We will be following the current state and federal guidelines related to COVID-19.

Darin Wipperman – “‘Such a Bloody Set of Men:’ The 35th Massachusetts in the Antietam Campaign”

June 9, 2021 by jacobrohrbach

Darin Wipperman

On Wednesday, August 18th, Darin Wipperman will present his Summer Lecture Series talk,  – “‘Such a Bloody Set of Men:’ The 35th Massachusetts in the Antietam Campaign”

The new soldiers of the 35th Massachusetts Infantry left Boston in late August 1862, not knowing how quickly their world would be shaken to the core. Joining Ferrero’s Brigade in the 2nd Division of the Ninth Corps, the 35th, under the command of Col. Edward Wild, moved up South Mountain in the late afternoon of September 14. Devastating events then occurred, impacting the regiment’s very foundations. Three days later, a far greater tribulation befell the unproven regiment west of Antietam Creek. In the same brigade as the 51st Pennsylvania and 51st New York — the troops who seized Burnside’s Bridge – the 35th Massachusetts suffered more casualties at Antietam than those two regiments combined. Somewhat forgotten today, the rookies’ stubborn stand north of the 40-acre cornfield did not go unnoticed at the time. After the engagement, a brigade comrade from New Hampshire, admiring the immortal bravery he saw from the rookies, noted that he had never seen “such a bloody set of men.”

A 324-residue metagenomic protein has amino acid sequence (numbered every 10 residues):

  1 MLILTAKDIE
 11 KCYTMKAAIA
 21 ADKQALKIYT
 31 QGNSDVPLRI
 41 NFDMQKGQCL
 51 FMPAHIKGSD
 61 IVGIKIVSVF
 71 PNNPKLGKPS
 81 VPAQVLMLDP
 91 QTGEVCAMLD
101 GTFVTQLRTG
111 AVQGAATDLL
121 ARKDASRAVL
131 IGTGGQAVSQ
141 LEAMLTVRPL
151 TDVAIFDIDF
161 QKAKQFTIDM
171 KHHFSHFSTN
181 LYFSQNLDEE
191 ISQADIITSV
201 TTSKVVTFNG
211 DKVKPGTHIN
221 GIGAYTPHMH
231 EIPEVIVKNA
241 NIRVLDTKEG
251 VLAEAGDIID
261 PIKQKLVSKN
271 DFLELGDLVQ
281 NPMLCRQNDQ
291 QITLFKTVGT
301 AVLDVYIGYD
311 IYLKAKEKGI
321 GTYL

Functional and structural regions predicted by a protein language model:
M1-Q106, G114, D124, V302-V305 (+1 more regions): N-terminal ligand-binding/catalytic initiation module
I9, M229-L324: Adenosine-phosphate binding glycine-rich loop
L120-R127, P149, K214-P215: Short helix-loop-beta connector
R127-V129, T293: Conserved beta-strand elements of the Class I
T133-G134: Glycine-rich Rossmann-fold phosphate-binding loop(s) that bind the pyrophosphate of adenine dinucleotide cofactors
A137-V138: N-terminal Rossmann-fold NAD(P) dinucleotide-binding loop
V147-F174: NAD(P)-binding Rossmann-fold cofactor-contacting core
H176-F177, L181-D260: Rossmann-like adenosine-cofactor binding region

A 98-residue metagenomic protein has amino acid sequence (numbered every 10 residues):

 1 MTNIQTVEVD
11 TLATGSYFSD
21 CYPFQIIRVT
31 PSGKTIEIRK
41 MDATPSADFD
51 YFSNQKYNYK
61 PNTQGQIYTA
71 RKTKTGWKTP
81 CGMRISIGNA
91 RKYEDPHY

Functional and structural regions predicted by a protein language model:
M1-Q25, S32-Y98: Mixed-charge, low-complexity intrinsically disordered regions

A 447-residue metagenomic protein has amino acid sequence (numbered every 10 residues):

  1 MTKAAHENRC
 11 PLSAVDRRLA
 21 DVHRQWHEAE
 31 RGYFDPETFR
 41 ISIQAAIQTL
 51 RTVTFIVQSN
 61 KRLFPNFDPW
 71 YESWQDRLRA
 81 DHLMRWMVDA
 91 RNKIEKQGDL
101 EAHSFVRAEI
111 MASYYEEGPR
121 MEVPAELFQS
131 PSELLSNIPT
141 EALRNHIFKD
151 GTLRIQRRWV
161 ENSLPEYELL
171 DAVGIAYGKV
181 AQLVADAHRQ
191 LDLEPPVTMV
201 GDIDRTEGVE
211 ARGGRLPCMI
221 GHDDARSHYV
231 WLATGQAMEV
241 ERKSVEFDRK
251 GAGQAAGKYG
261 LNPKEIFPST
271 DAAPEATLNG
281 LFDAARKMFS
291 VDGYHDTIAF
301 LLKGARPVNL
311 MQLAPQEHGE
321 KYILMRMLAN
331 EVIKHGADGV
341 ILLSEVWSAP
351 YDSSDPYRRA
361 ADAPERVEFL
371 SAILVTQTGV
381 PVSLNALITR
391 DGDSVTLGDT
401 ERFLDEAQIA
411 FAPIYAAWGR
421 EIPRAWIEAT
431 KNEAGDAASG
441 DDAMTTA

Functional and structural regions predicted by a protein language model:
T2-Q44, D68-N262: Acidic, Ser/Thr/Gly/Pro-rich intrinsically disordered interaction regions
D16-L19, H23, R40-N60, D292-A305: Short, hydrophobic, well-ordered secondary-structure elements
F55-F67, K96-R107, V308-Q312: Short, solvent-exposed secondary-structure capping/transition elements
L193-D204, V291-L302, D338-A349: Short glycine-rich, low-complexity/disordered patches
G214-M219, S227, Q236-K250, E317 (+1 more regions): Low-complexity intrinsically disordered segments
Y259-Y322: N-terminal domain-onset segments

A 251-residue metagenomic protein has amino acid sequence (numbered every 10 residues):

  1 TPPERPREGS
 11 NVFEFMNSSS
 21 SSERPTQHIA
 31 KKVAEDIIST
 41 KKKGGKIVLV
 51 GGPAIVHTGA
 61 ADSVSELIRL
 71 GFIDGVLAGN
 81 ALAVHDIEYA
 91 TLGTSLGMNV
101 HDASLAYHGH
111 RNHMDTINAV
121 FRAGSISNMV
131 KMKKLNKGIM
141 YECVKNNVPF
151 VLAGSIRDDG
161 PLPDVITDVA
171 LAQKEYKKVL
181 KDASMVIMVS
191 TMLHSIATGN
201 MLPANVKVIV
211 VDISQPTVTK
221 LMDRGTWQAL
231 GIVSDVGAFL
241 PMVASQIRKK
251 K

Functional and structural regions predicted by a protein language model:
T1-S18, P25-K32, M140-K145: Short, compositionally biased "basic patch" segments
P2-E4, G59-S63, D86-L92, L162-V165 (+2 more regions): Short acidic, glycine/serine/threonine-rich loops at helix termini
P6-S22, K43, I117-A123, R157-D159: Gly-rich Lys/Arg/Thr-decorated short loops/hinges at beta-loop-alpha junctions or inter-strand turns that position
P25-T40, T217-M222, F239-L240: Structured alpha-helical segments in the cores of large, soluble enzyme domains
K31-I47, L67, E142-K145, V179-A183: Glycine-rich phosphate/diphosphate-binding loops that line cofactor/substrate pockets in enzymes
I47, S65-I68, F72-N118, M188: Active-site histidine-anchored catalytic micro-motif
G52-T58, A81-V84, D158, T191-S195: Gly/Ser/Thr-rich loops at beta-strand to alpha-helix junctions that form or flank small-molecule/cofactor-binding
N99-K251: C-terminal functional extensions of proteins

This presentation, Darin Wipperman’s third for the Summer Lecture Series at the Rohrbach Inn, includes research used in his next book, currently titled Burnside’s Boys: The Union’s Ninth Corps and the Civil War in the East.  In December, Stackpole Books published First for the Union: Life and Death in a Civil War Army Corps from Antietam to Gettysburg, in which Darin focuses on the 11 months of the First Corps’ most intense service. In the 1990s, he earned B.A. and M.A. degrees in political science. After nearly 17 years as a federal employee, Darin and his wife moved to northern New Hampshire, where he was a reporter and editor for weekly newspapers for more than four years. When not geeking out on the Civil War, Darin spends a great deal of time managing the 64-acre forested parcel he and his wife live on in Lancaster, NH.

Come join leading historians and Antietam Battlefield Guides as they discuss intriguing topics of the Maryland Campaign of 1862 and the Civil War during our Civil War Summer Lecture Series.